Canines and Cameroon

I mulled over what to write here this week. I didn’t have anything pressing to tell all y’all. No topics popped into my brain, begging to be hashed out. Life has fallen into a rhythm and the twists and turns of every day have become less pronounced, which makes for boring blogging.

Fewer people taunt me on my morning runs, but fewer still cheer me on. It seems I am now, mostly, just a fixture and not worth much comment. It’s been weeks since a stranger has stopped me on the street, to ask me to marry them or to tell me how incredibly massive I am. On the one hand, I’m relieved that somehow I’ve stumbled upon a world where I’m called fat less often. On the other, I’m worried my looks have gone downhill now that fewer suitors are coming forth. Perhaps I’ve peaked.

So, I dug a little further into my private life and decided to take a page front my personal journal, quite literally. The following entry is a transcription from an earlier jot in the pen and paper account I keep of my time here.

Today, around sunset, I sat with a foundling puppy .Earlier he’d been the lucky recipient of a quarter-bag of beer jerky. I had spied him while resting on my porch’s hammock, and couldn’t resist sneaking him down some treats, even if it meant confused stares from my neighbors. I forced him to settle on my skirt as his tiny speckled paws worked to grip the meat on either side, holding it still long enough to gnaw until it gave way in his mouth.

He was finally quiet. He’d been yelping all day. Watching from the balcony, I had seen him with his little head back and his mouth rounded. I could tell they were meant to be bays, but being so small, all he could muster sounded more like someone stepping on his tail. He couldn’t have come into this world more than two or three months ago—he must have left his mother recently. Surely, he missed someone to snuggle into.

So there we sat, him sleeping happily against a sorely missed warm body and me watching his little mouth snarl and curl from a dream while fleas crisscrossed his body.

He reminded me of my situation here. Just as it was with that puppy, it is with Cameroon. I can’t save either. At the end of the day, my small offering is just that: small. Neither puppy nor Africa will remember me years from now. Neither will have their lives drastically changed by my actions.

In many ways, this place gifts me far more than I’m capable of providing in return. Unfairly, I still get to sleep in a warm bed every night. I still get a paycheck every month, even in the case of slow work or lazy bones. A few afternoons at an orphanage, or holding an abandoned dog, just helps me feel less guilt about all the taking I’m doing. In the end, I go back to America, and leave puppies and Cameroon, both, behind.

I’ll continue to try, though. I’ll march up and down hills to schools. I’ll brave bumpy roads and dust on the way to the Good Shepherd Home’s classroom. I’ll draw up posters, slap together lessons plans, and fret about whether or not it’ll all ever be enough.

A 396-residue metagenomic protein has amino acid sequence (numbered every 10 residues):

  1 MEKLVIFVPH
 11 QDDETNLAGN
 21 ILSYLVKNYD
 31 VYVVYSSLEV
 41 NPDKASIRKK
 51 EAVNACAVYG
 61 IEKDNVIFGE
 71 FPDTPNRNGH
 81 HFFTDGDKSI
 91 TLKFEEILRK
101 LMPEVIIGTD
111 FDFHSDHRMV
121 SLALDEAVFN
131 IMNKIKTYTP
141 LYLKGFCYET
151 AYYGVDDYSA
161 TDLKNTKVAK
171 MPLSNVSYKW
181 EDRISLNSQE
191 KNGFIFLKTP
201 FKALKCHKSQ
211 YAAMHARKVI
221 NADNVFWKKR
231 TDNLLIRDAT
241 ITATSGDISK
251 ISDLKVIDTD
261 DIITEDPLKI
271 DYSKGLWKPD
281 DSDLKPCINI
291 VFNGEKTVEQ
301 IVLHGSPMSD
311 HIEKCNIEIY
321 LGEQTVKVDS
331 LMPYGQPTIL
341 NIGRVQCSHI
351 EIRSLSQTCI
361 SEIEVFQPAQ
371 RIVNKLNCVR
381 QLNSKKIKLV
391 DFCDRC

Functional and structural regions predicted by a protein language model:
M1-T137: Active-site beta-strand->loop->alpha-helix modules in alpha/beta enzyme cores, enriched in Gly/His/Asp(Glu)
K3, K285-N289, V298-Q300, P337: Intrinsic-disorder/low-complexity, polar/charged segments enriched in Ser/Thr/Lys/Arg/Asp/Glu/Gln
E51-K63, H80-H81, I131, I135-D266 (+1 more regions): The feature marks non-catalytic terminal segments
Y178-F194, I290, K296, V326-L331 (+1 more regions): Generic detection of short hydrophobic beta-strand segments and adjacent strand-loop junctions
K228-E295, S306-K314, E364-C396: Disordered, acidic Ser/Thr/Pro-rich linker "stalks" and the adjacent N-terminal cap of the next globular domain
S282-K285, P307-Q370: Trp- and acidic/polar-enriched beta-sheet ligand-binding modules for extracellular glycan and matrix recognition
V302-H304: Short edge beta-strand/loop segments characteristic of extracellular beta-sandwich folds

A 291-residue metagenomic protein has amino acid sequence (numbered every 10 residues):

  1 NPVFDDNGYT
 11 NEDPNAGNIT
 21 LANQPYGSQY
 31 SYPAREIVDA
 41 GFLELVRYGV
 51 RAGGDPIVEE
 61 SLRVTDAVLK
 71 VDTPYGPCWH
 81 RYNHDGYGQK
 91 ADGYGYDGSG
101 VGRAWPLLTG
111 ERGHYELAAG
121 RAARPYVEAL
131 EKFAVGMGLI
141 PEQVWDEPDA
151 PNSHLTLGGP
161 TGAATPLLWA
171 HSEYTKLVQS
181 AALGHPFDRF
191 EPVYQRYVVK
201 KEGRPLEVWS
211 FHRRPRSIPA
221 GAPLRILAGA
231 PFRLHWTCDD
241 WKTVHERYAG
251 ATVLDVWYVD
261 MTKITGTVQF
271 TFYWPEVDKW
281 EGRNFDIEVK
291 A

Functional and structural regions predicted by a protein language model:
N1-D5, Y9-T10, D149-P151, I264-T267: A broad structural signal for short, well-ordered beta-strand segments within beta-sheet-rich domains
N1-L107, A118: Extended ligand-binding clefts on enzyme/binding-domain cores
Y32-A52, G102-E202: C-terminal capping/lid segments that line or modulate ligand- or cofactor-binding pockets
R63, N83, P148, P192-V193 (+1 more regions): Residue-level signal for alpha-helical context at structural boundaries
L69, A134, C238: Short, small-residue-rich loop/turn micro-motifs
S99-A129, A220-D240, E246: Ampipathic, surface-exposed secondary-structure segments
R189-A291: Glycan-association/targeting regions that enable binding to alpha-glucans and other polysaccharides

Some days all you have is an hour of your time and a quarter-bag of beer jerky. And some days, that’s got to be okay for now.

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5 thoughts on “Canines and Cameroon

  1. I only just found this blog from your post on Curve Appeal (you are beautiful by the way) and it’s just AWESOME that you volunteer in Cameroon. I’m from there even though I was brought up in Europe but going there last time was painful for me since I saw what people in my own family had to go through to survive, nevermind people outside of it. I’m glad there’s people like you that give up their time and comfort to help people out, God knows Cameroonians need it. Your pidgin is awesome by the wway, you got the “JESUS!” part beautifully haha!

  2. Georgia, I read in your blog that you are going to the Good Shepherd Home. Is that the Orphanage that Sister Jane Mankaa runs? I and another young man from my Community will be going to Cameroon later this year to help build a Secondary School for Sr. Jane. So I am really interested if you know her.
    I really enjoyed reading some of your blogs, and watching the video’s. Keep up the good work; God bless you!
    Br. Dan Parnell

  3. Dearest Georgia, You are so eloquent and wise. My heart was in my throat when I read your words, ” I can’t save either. At the end of the day, my small offering is just that: small. Neither puppy nor Africa will remember me years from now. Neither will have their lives drastically changed by my actions.” I have felt that way so often in my life. But, you know what? It isn’t true. You can’t let those doubts change the essence of who you are. You never know which small act will have an effect. Already here in our new home, I have been approached by neighbors, students, teachers who have surprised me by telling me I’ve made a difference in their experience. If that is true for me, I KNOW it is true for you who is actually doing something useful! When the tapestry of your life is complete, it will be a continuum of kindness. Remember the starfish! I can’t wait to see you again soon. Who loves you? Mom loves you!

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